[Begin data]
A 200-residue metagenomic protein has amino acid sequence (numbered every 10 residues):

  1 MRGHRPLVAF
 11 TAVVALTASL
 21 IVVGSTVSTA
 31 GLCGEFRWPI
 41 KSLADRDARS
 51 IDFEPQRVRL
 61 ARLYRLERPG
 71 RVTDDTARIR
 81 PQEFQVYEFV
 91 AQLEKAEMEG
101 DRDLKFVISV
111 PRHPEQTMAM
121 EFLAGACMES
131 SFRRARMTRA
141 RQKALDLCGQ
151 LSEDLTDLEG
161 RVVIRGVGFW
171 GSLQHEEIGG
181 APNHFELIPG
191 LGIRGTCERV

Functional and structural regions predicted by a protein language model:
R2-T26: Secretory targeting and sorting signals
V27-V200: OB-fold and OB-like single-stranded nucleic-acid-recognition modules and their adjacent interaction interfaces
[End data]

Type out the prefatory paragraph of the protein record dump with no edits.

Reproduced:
A 200-residue metagenomic protein has amino acid sequence (numbered every 10 residues):